Democrat all the way!
- Mar 16, 2010
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A Lesson for India in a Fog So Thick It Could Kill a Cow
Same thing could be said about China. I post this post to remind people within America that government regulations on air, water and food is very much needed to remain intact. Not to do so would surely send us backwards.In December 1873, London was blanketed for a week in a yellow fog so thick that people could not see their feet. “Ladies & gentlemen,” Mark Twain said in a public lecture at the time, “I hear you, & so know that you are here — & I am here, too, notwithstanding I am not visible.”
Some 780 people died and 50 prize cattle on display at the Smithfield Club panted, wheezed and eventually died of asphyxia. Still, it took 83 more years of noxious air before the country passed the Clean Air Act in 1956.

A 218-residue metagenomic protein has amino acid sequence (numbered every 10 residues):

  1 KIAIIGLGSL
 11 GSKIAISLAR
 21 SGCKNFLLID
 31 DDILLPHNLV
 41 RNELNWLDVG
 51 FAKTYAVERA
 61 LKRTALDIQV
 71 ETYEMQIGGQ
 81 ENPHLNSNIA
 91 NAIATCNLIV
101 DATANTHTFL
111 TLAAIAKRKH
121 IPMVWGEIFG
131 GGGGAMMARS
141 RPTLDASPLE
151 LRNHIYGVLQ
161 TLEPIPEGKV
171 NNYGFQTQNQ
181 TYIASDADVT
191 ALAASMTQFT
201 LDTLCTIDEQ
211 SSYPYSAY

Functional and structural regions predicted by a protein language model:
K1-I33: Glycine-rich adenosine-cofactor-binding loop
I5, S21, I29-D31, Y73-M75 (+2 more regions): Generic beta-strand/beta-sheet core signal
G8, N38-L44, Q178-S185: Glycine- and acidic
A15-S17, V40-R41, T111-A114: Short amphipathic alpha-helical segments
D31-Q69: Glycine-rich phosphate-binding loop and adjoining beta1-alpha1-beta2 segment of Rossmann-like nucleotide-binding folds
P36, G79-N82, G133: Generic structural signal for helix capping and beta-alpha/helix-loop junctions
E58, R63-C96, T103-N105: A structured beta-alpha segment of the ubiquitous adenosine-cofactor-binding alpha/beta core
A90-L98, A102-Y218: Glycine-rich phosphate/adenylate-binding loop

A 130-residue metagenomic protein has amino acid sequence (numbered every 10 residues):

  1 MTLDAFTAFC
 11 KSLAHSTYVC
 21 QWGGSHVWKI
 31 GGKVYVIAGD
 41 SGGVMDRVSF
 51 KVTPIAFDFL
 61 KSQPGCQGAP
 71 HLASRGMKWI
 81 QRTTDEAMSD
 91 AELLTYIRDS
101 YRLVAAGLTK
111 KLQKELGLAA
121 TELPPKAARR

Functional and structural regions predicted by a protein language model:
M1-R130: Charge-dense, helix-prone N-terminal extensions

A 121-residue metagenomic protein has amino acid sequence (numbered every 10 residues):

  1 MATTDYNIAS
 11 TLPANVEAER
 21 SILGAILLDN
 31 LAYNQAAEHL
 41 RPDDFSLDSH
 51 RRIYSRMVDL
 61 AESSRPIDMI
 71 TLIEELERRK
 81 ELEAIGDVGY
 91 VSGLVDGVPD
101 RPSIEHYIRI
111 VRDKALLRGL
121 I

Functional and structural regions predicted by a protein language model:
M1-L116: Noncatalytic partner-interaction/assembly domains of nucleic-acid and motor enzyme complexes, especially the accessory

This history, described in “London Fog: The Biography,” is a lesson in just how difficult it is for governments to put public health first when it comes into conflict with economic development, the political power of industry and even the polluting habits of their people.
The government of India is up against all of those things. The capital, New Delhi, a sprawling city of 20 million, just lived through an extraordinary episode of air pollution that closed schools for three days. India is one of a number of middle-income countries, including China, grappling with pollution problems that have ballooned along with economic growth and rapidly expanding cities.
A decade ago, the scope of the problem was poorly understood because the numbers on air pollution levels and deaths were spotty. But that has changed. Satellites have given scientists far more detailed pictures, allowing them to perform ever more precise calculations.